Details

International Journal of Manpower, vol. 29 no. 3
Type: Research Article
ISSN: 0143-7720

Keywords

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Article
Publication date: 13 June 2008

Nathalie Chusseau and Joël Hellier

The paper seeks to analyse the impact of different public policies on inequality, unemployment, growth and the tax burden.

Abstract

Purpose

The paper seeks to analyse the impact of different public policies on inequality, unemployment, growth and the tax burden.

Design/methodology/approach

A dynamic general equilibrium model is built, in which growth is driven by endogenous technical progress, to analyse the impacts of several policies (minimum wage, redistribution and R&D subsidies financed by an income tax).

Findings

All policies except pure redistribution are better than non‐intervention in terms of growth. The authors distinguish three major policy patterns. The Anglo‐Saxon model is characterised by high growth, high inequality, low unemployment and a low tax burden. The Nordic model combines high growth, low inequality and low unemployment, and a high tax burden. The Continental European model puts together medium inequality and a medium tax burden, and higher long‐term growth is paid for by high unemployment.

Research limitations/implications

The model could be extended by the introduction of educational policy.

Originality/value

The paper distinguishes three configurations that capture the main features of the developments in Anglo‐Saxon countries, Scandinavian countries, and Continental European countries in the 1990s. It thereby provides a general framework to analyse and compare these experiences.

Details

International Journal of Manpower, vol. 29 no. 3
Type: Research Article
ISSN: 0143-7720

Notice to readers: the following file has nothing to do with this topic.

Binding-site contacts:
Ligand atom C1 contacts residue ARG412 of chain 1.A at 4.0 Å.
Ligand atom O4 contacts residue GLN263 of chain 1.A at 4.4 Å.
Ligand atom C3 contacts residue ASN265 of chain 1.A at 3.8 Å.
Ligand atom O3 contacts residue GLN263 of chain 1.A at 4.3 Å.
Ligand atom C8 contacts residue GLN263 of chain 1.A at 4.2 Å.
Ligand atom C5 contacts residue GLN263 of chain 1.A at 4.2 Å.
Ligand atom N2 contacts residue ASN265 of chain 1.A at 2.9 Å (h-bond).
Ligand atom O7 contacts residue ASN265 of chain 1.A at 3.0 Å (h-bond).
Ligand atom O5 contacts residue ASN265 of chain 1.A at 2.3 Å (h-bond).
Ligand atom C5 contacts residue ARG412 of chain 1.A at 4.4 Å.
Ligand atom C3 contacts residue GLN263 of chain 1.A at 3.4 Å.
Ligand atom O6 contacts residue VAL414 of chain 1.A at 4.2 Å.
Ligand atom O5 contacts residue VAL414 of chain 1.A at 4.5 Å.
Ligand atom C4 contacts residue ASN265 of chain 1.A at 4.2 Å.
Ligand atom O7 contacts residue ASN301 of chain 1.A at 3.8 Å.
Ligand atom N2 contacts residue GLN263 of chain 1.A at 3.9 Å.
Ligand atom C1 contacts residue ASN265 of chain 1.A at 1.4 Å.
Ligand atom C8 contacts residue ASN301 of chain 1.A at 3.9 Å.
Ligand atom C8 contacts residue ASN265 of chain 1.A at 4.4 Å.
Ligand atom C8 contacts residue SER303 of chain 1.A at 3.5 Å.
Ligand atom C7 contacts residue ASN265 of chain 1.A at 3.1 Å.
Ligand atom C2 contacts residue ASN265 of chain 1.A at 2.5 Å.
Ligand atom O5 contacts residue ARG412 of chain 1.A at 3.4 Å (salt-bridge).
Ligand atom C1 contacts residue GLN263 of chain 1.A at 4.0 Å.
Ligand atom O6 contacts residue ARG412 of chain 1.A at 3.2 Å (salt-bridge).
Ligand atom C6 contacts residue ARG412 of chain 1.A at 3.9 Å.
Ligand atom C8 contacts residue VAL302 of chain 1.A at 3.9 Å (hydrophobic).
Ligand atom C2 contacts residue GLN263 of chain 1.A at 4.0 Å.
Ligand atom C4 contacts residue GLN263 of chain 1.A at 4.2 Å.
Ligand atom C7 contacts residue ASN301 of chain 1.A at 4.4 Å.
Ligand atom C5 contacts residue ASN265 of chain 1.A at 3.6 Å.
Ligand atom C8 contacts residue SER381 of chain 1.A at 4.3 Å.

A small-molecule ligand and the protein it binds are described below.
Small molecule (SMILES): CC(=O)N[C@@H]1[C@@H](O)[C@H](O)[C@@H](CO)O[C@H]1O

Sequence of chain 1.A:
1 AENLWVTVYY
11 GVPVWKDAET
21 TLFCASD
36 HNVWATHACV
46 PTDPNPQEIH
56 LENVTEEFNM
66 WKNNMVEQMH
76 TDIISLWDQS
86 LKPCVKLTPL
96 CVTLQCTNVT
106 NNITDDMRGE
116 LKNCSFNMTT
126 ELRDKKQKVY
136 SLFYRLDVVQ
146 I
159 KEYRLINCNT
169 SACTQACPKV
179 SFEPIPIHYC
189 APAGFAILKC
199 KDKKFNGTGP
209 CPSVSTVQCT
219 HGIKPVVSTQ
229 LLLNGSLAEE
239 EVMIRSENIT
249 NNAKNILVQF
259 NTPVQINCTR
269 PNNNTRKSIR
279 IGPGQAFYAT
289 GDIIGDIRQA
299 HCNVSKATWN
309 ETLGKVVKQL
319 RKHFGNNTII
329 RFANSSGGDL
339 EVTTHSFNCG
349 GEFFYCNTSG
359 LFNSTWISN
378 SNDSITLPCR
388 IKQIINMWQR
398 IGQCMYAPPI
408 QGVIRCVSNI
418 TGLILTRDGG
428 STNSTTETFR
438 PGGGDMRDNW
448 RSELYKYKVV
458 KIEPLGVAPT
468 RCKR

Keywords

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Article
Publication date: 13 June 2008

Amynah Gangji and Robert Plasman

The purpose of this paper is to investigate the causes of unemployment persistence among the Belgian labour force. The underlying issue is to determine the eventual…

Abstract

Purpose

The purpose of this paper is to investigate the causes of unemployment persistence among the Belgian labour force. The underlying issue is to determine the eventual existence of a true causal relationship between successive unemployment spells.

Design/methodology/approach

The model used is a dynamic random effects probit model controlling for unobserved heterogeneity and the initial condition problem. It was applied to the Panel Study on Belgian Households (1994‐2002).

Findings

The results suggest that while observed and unobserved heterogeneity explain between 57 per cent and 82 per cent of unemployment persistence, the remainder is induced by the presence of state dependence. All else being equal, an individual unemployed this year will be between 11.4 and 33 percentage points more likely to be unemployed next year as compared with an employed person.

Practical implications

The presence of a stigmatisation effect of unemployment means that the costs of unemployment are much higher than the simple loss of income and human capital associated with the current job loss. The study demonstrates the importance of concentrating efforts on the prevention of unemployment.

Originality/value

The paper's contribution is to test again the hypothesis of the presence of state dependence in unemployment using a different technique, allowing, among other things, to control for exogenous variables. The paper demonstrates its existence and measures its contribution in the explanation of unemployment persistence in Belgium, besides that of observed and unobserved characteristics.

Details

International Journal of Manpower, vol. 29 no. 3
Type: Research Article
ISSN: 0143-7720

Keywords